Most Active Stories
- WCBE Presents Infamous Stringdusters Live From Studio A Wed. Dec. 4, 2013 @ 1PM!
- WCBE Presents The Womack Family Band Live From Studio A Fri. Dec. 6, 2013 @ 2PM!
- The Man Who Knew Comets
- World Premier Of "Elijah's Angel" Highlights Columbus Artists
- Residents Complain About Taste And Smell Of Columbus Water
Sat December 24, 2011
For Norway, A Horrific Memory Lingers
GUY RAZ, HOST:
On a Friday night this past July, it was July 22nd to be exact, we began to hear details about a shooting in Norway. Now, at first, it seemed like an isolated incident. But by Saturday morning, the full extent of the attacks started to become clear. A series of explosions, and then the systematic killing of dozens of young people by an extreme right wing gunman named Anders Behring Breivik.
That morning, we called journalist Anders Giaever. He's a columnist at one of Norway's largest newspapers and he was shaken.
ANDERS GIAEVER: We heard a shattering of the glass before we heard the explosion, because they all shattered around us. We are in this big steel and glass structure. And then we heard a big explosion. I knew immediately that this was a bomb.
RAZ: That's Anders Giaever just after the attacks that killed 77 people in Norway. And Anders Giaever joins me once again from Oslo to catch up on what is going on in the country. Anders, thanks for being with us.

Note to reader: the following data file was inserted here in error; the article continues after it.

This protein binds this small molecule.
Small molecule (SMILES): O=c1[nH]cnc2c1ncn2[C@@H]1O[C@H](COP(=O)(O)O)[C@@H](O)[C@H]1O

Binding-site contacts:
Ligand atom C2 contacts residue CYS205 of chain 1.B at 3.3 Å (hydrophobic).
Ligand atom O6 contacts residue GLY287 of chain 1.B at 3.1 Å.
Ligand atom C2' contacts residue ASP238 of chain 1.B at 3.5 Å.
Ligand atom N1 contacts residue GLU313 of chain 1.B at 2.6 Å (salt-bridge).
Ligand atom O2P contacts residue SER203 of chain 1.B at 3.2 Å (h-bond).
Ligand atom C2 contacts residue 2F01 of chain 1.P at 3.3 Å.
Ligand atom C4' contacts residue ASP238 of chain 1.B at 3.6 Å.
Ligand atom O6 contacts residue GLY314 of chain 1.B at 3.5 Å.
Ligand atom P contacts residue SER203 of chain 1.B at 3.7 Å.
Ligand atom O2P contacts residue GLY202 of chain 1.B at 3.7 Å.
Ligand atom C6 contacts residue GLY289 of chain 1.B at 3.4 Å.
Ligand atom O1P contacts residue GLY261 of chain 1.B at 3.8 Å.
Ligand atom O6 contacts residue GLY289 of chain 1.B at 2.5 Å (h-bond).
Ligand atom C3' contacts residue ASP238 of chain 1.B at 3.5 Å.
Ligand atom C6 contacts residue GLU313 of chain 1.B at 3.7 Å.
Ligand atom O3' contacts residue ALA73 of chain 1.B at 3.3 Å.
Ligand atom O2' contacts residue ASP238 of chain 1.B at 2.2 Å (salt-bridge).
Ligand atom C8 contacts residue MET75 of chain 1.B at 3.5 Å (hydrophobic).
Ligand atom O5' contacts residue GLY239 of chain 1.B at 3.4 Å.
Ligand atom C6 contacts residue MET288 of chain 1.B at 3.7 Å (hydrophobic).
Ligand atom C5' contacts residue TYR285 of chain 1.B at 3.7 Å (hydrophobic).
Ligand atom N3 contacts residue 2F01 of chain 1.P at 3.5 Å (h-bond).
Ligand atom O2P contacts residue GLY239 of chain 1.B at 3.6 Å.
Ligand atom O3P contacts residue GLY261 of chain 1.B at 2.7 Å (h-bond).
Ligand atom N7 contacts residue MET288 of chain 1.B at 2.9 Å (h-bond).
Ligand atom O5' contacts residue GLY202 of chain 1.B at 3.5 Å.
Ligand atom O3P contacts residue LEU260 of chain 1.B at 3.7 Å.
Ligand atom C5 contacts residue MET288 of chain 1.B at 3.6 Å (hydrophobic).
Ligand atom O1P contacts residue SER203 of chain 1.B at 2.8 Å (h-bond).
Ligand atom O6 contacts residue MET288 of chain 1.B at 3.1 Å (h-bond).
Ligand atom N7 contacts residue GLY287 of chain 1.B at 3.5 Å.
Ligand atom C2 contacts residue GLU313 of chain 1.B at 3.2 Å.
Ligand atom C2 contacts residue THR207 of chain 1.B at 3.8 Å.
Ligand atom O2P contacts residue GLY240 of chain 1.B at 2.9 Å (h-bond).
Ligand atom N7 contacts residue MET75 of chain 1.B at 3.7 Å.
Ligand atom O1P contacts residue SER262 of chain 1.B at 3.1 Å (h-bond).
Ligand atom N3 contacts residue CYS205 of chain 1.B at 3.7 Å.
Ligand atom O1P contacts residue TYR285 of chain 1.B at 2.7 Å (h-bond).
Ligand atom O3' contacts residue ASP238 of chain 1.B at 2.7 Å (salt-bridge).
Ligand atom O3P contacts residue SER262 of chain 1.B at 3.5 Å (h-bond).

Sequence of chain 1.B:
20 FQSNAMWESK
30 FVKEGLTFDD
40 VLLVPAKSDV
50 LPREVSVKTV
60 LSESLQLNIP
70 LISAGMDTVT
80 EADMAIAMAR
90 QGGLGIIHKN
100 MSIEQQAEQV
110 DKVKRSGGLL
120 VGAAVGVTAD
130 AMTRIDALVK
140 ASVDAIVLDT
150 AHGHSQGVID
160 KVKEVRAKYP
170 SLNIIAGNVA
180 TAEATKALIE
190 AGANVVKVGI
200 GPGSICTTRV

GIAEVER: Oh, my pleasure.
RAZ: It's probably difficult to answer this, but has Norway, in a sense, sort of moved on from what happened in July?
GIAEVER: Well, I don't think we have totally moved on. We're still right in the middle of it. Some news every day. It's a big conversation piece. But we have buried our dead and we have started the discussion about responsibility. So, in a way, we are moving on, but we haven't really moved away from it yet.
RAZ: What about Anders Behring Breivik? He has been declared insane by some state psychiatrist. What is the status of his trial?
GIAEVER: He's probably going to be declared the insanity plea, that he didn't really know what he was doing.
RAZ: So, if he does end up in a mental institution, he might just stay there for a few years, right?
GIAEVER: You know, the whole theory about putting people to mental institutions thinks that they have a disease and through medication and therapy they are going to get well again. Some people are saying that this will never happen to Anders Behring Breivik, that he's too dangerous to ever be set free again. But there really is no guarantee.
RAZ: I know that, having been in Norway, that Christmas is a particularly important time of year. Does it feel like a normal Christmas or has this summer's attacks...
GIAEVER: Oh, this is not a normal Christmas, not by a long shot. I mean, from where I'm standing, I'm watching a Christmas tree right in front of the government building, where you still see all the destruction. So, it's not a normal Christmas. But we are better off now than we were three months ago and we are getting there.
RAZ: That's Anders Giaever. He's a columnist for the Norwegian newspaper, Verdens Gang. He spoke to us back in July after those attacks. Anders, thanks so much for the update and happy holidays to you.
GIAEVER: You too.
(SOUNDBITE OF MUSIC)
RAZ: You're listening to ALL THINGS CONSIDERED from NPR News. Transcript provided by NPR, Copyright National Public Radio.